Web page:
#5 – Jolene, by Dolly Parton
I knew about this song before 2019, but I didn’t know it well. I got more acquainted with both the artist and the song when the producers of one of my favorite podcasts, Radiolab, put out a new podcast called Dolly Parton’s America. I used to think that Dolly Parton was just a big-haired, country-singing pop star. More fluff than substance. But through the podcast — and then listening more closely to some of her actual music — I really appreciated the opportunity to learn more about Dolly Parton and this song, in particular. “Jolene” is a twist on the classic country tradition (descended from Celtic and Anglo-Saxon traditions) of ballads bemoaning marital infidelity. Typically, the women in these songs are powerless victims who end up clawing at other powerless victims. But in “Jolene,” Dolly Parton turns these dynamics into a respectful conversation. It’s a really well-written song (turns out Dolly Parton is a pistol song-writer), with a mean guitar lick (turns out Dolly Parton is a pretty skilled musician).
#4 – New Light, by John Mayer
I was introduced to the song through its music video and the origin story that went along with it. Even though the video is supposed to be poor quality, I think the strangeness of it is what initially made the song stick with me. But it’s also just fun and super-singable. This became a regular on my — and my family’s — rotation this year.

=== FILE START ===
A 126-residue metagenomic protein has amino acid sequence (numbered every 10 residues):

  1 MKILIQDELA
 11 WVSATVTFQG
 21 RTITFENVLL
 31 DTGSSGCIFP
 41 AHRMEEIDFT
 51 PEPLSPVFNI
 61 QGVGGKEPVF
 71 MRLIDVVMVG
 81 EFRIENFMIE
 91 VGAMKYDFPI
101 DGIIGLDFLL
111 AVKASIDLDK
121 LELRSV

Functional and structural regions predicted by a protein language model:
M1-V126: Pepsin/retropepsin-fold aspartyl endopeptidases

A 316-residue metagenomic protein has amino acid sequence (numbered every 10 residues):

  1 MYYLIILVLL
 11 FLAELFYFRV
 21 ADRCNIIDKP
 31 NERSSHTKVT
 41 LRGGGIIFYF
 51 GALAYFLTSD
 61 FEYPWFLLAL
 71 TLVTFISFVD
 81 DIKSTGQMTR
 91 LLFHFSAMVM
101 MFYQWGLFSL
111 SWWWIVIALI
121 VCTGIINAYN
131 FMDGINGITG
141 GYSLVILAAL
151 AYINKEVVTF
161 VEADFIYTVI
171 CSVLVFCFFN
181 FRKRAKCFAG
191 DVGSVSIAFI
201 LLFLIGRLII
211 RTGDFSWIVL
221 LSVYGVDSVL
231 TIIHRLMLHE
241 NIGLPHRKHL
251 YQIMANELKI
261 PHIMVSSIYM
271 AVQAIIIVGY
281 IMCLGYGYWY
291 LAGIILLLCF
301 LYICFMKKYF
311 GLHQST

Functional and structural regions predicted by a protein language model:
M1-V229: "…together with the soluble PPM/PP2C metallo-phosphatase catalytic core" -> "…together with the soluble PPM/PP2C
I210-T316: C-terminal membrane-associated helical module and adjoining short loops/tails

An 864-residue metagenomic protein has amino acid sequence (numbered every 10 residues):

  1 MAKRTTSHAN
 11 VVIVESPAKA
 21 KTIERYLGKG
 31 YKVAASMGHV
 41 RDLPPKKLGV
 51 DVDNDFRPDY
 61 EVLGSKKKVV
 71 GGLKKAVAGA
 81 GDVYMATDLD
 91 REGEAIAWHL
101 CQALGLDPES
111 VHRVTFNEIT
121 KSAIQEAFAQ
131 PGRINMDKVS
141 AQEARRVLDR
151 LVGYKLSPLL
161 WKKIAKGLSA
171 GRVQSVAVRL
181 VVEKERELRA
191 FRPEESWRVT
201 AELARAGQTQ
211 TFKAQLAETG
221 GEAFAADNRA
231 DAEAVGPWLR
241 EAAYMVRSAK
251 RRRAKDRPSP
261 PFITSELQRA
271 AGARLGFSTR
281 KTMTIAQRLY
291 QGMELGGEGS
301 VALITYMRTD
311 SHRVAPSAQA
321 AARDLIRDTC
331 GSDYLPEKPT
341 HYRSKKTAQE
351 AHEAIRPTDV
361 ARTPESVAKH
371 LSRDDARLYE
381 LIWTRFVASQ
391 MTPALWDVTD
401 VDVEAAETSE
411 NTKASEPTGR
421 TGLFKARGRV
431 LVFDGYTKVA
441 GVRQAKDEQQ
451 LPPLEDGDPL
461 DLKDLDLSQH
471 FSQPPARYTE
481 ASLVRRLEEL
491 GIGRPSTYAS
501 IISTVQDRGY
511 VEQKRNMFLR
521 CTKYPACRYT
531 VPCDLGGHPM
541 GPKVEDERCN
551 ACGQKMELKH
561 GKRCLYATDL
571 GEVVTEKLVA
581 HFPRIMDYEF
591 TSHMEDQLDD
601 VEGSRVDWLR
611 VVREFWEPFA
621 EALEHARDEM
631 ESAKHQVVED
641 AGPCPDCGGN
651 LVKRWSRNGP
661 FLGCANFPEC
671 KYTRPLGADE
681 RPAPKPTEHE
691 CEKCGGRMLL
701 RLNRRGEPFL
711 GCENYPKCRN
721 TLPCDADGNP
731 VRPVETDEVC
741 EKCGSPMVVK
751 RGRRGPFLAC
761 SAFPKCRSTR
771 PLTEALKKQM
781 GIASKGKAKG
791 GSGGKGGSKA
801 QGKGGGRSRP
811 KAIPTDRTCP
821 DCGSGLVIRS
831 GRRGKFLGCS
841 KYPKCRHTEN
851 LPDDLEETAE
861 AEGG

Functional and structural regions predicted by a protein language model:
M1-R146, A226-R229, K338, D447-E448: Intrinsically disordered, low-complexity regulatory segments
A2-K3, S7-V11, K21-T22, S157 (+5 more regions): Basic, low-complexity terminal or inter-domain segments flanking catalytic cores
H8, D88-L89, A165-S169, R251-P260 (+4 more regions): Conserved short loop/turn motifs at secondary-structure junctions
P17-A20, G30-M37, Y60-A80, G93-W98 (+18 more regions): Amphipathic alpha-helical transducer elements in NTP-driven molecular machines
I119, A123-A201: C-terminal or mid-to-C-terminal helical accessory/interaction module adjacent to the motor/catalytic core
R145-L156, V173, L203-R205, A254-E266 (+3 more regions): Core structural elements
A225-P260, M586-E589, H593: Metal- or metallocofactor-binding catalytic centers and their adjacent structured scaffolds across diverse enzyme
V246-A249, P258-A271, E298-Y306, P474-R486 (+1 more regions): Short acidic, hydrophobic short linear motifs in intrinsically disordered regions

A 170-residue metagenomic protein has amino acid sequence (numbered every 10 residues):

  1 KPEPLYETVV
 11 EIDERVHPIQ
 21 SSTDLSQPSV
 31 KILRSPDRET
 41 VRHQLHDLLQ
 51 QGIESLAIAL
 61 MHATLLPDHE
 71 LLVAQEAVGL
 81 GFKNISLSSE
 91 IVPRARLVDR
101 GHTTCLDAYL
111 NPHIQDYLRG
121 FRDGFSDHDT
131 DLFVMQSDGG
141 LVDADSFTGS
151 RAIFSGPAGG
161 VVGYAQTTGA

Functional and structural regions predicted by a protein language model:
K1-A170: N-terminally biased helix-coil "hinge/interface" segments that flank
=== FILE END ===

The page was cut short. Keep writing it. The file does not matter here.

#3 – Love of My Life, by Queen
I’ve had a soft spot for Queen ever since high school. I especially love their tight harmonies. But somehow, this song escaped my notice until this year! I initially heard it in the movie Bohemian Rhapsody (crazy how many of this year’s Top Ten came into my consciousness through other media). I was on an airplane when I saw the movie, so I had to wait until after landing to look up the song to hear the original version — sung by the band itself, not the actors from the film. But it piqued my interest enough that I did look it up, and I learned to love it. It’s a quieter, gentler sort of Queen song, with classical influences, but it still has the tight harmonies and the band’s signature sound.
#2 – God Is, by Kanye West
We’re all still waiting to see if Kanye’s spiritual transformation is going to stick, considering his famously mercurial disposition. I sincerely hope and pray that it will. Regardless what you may believe about his personal life, though, his album Jesus Is King is fantastic. Probably my favorite album of the year. It’s good music, and it’s God-honoring. My favorite track has become “God Is,” which I feel contains some of the album’s best music and messages. I hope Kanye keeps making stuff like this for years to come.
#1 – Oblivion, by Bastille
This is another song that my brother, Jay, included on his “All Killer No Filler 2018” anthology that was gifted to his closest friends and family last Christmas. He turned 40 at the end of 2018, so several of his selections on the year’s playlist dealt with the topic of aging. Maybe it was my brother’s rumination on the subject of aging that awoke similar rumination in my own life throughout 2019, or maybe it was just coincidence. But I really enjoyed the themes of this song — and also the sounds of the songs, which really seemed to melodically represent the themes. The central question of the song is “Are you going to age with grace? Are you going to age without mistakes?” when facing the prospect of “Oblivion.” And thanks to this song (among many other factors), I think I will give myself a bit more grace, going forward.